On December 22, 2008, the Tennessee Valley Authority Kingston Fossil Plant spilled 1.1 billion gallons of coal fly ash slurry. River testing of the contaminated area showed high levels of toxic metals (including arsenic, copper, barium, cadmium, chromium, lead, mercury, nickel, and thallium). The spill covered the surrounding land with up to six feet of sludge.
Currently, 30-40 million tons of fly ash are stored each year, commonly in these large slurry-filed dams that can rupture and cause widespread contamination and devastation.
Although some coal ash or fly ash can be diverted for use in other industries, such as the cement industry, much of it cannot be used due to the heavy metal contamination and associated radioactivity.
Current methods for treating fly ash or mineral ores use different types of acidification in water/slurry mixtures, followed by post-processing to remove the heavy metals. This process is known to generate significant amounts of contaminated water, which limits the applicability of these techniques. Additionally, there is a significant cost associated with these technologies owing to the need for handling and processing contaminated waste water.
For fly or coal ash, the other most common technique involves the use of either plasma heating the ash to temperatures in excess of 3,000° C., which reduces the heavy metals to their metallic state. Once in their metallic state, they can then be recovered from slurry mixtures since they settle out. However, the use of fossil fuels to create the heat required, make this technique too expensive for large-scale processing. Another technique involves the use of MgCl2 or CaCl2, which is fused with the fly ash at 1,000 to 1,400° C. Again, this requires large amounts of the chloride salt, which is not regenerated in the process, as well as the energy required to heat the fly ash to high temperatures.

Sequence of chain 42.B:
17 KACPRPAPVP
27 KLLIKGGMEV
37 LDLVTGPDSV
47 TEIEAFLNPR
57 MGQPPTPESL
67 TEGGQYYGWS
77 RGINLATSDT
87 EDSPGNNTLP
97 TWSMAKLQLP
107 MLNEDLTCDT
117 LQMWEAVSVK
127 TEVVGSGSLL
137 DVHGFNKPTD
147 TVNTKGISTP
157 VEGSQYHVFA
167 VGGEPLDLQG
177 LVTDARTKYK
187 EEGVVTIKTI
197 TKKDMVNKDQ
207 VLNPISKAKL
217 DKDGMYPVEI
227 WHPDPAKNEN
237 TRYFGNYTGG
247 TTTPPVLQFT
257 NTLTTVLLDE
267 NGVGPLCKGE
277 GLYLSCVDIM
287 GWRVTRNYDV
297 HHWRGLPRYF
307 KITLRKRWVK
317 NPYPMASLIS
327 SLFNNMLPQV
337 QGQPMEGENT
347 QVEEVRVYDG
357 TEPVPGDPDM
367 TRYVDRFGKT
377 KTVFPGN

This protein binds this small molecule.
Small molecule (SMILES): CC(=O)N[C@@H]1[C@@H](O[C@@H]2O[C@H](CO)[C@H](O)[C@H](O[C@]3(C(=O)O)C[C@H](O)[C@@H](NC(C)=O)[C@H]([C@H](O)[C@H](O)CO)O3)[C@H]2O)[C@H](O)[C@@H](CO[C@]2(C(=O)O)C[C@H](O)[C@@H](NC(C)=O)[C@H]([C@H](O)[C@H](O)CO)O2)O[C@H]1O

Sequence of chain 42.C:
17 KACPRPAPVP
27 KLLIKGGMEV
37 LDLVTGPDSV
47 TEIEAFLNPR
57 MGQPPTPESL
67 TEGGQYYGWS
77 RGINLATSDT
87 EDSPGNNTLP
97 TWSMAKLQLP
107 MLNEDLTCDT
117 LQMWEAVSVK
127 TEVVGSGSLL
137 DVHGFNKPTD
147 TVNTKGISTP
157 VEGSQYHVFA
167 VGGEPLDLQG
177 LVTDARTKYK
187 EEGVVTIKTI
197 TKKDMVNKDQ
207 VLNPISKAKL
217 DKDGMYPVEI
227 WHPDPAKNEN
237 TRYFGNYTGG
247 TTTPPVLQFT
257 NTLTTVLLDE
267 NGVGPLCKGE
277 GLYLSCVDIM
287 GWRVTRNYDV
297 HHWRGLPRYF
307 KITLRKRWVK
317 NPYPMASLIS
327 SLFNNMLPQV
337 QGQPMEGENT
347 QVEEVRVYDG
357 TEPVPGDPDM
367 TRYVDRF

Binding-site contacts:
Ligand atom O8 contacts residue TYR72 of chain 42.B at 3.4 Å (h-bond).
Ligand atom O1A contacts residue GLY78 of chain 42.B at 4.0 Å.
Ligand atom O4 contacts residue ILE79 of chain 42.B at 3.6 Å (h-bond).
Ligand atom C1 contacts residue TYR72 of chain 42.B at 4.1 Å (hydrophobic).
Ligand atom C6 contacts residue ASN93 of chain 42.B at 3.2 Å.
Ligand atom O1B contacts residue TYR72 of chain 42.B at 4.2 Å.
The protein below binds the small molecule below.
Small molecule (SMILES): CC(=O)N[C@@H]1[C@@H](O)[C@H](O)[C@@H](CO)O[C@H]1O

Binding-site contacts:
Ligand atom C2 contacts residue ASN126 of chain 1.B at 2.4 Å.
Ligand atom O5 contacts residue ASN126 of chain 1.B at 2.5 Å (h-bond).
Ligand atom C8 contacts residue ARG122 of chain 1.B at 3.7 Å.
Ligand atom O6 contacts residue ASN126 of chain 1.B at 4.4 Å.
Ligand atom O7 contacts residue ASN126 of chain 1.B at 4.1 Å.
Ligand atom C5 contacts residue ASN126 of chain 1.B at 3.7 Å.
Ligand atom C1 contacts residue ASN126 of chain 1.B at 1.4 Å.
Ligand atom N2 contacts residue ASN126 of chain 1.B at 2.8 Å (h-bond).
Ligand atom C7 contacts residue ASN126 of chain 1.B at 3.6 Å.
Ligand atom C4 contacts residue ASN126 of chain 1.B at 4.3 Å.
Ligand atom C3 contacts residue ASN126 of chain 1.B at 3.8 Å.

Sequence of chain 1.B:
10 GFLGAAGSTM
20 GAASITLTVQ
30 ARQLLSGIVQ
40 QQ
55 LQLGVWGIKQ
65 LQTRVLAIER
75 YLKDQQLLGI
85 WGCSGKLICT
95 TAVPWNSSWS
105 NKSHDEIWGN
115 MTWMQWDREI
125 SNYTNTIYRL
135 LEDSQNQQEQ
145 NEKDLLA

In response to the above, Navy scientists have developed a new method for recovery of heavy metals and rare earth elements from fly ash, coal ash, and unrefined mineral ores. This process provides a new source of rare earth elements and at the same time removes the heavy metal and radioactive contamination from the ash, rendering it safe for other industrial applications. This recyclable ionic liquid process uses an organic acid, such as acetic acid, to solubilize the metals.
Once solubilized, components can be removed from the ionic liquid by electrochemical deposition. The ionic liquid is recycled and reused in this process without generating waste. The heavy metals and rare earth elements are deposited onto a copper electrode. After this, they can be further purified via electrochemical processing. The only other byproduct of this is the regeneration of the organic acid, which can be added back to the ionic liquid to begin the process again.
- Closed-loop system does not generate excess acid contaminated water waste
- Tests indicate a 90 percent reduction in radioactivity from pretreatment to post
- Near complete removal of iron from the coal ash (and thus providing iron for use in other applications)
- US patent 9,637,832 available for license
- Potential for collaboration with Navy researchers